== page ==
Young Daughter: 'Mommy's Dying'

As her 6-year-old daughter watched in horror, Bridget Robb screamed in pain.

"Am I dying?" Robb asked the 911 operator. "I'm young. I don't wanna die."

On Dec. 17, 2007, Robb's implanted defibrillator malfunctioned, shocking her heart a total of 31 times in the span of a few minutes.

During the seven-minute phone call, Robb was shocked 11 times.

The single mother from Gwynedd, Pa., pleaded with the operator to send help quickly.

"You don't understand how this hurts," Robb, 34, screamed with each shock. "God, please don't take me."

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Robb recounted her terror before a Senate committee today, saying the electric jolts "felt as if a cannon was being repeatedly shot at my chest at close range."

"Mommy's dying," her daughter said as she hugged her cat, helplessly watching her mother writhe in agony.

A faulty wire caused the malfunction under her skin, which meant Robb felt like she was being repeatedly electrocuted.

Making matters worse, when she got to the hospital, Robb found out the defibrillator had been voluntarily recalled two months earlier.

"It was the worst day of my life," Robb told ABC News. "It was just horrific."

Though she survived the horror, she has had two surgeries to correct the problem and a blood transfusion, and she now suffers from severe anxiety. Robb said she had the device for two years because she has congestive heart failure.

But Robb can't take legal action against the maker of the faulty wire.

That is because the United States Supreme Court recently ruled that once the Food and Drug Administration approves a medical device, a consumer can't sue the manufacturer, even if they are injured by it.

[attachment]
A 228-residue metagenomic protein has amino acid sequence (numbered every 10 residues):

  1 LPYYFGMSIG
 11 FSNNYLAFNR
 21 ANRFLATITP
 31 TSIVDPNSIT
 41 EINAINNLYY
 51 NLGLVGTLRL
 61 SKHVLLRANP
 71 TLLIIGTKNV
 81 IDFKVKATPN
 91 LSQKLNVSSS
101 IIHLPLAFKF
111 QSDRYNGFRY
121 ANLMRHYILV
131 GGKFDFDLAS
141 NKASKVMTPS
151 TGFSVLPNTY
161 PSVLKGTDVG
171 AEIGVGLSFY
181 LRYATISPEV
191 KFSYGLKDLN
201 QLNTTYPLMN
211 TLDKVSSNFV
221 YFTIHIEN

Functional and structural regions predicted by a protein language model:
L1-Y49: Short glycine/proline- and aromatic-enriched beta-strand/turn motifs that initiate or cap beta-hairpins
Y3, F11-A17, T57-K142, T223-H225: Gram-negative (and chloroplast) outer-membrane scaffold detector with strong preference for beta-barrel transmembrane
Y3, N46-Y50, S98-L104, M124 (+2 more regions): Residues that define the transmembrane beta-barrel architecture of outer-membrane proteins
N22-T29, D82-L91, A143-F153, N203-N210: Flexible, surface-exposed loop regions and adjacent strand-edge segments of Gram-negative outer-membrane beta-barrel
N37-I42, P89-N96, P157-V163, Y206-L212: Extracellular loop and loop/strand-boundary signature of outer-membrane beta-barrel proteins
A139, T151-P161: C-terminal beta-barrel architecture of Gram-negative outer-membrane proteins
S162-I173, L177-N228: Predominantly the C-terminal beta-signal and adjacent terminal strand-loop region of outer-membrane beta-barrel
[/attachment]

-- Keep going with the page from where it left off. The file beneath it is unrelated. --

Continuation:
Sen. Patrick Leahy, D-Vt., chaired the Judiciary Committee hearing today where Robb retold her story in an effort to have the law changed.

"I think it was a good law that worked very, very well and suddenly the Supreme Court interprets it, I believe, the wrong way," Leahy said. "Either way, it's a duty now of the Congress to try to fix it."

The senator was clearly angered by Robb's physical and legal ordeal.

"Here's a woman who is basically being electrocuted by a device that had been recalled by a company that didn't even tell her," said Leahy.

Sen. Arlen Specter, R-Pa., put the blame on the FDA which approved the faulty device.

"The FDA has become a joke," Specter said.

Medtronics, the company that makes the defibrillator used by Robb, issued its recall in 2007. But Robb told the committee, "Medtronics never notified me that my lead was recalled and I did not learn of the recall until after this 'life-saving' medical device seriously hurt me."

She told ABC News she found out about the recall in the hospital emergency room.

"I had no idea," Robb said. "I was shocked."

Medtronics told ABC News they sent certified letters to all the patients and their doctors.

Her agony does not entitle Robb to sue or recoup any compensation from Medtronics, experts told ABC News.

"She does not have a right, under the law, to sue because the company did not disobey the FDA," said attorney Robert Weiner.

"Consumers can't get any compensation for their injuries, even for their deaths, at the hands of fault or defective medical devices," said Brian Wolfman, director of Public Citizens Litigation Group.

The Senate committee also heard the harrowing story of Maureen Kurtek, who suffers from Lupus.

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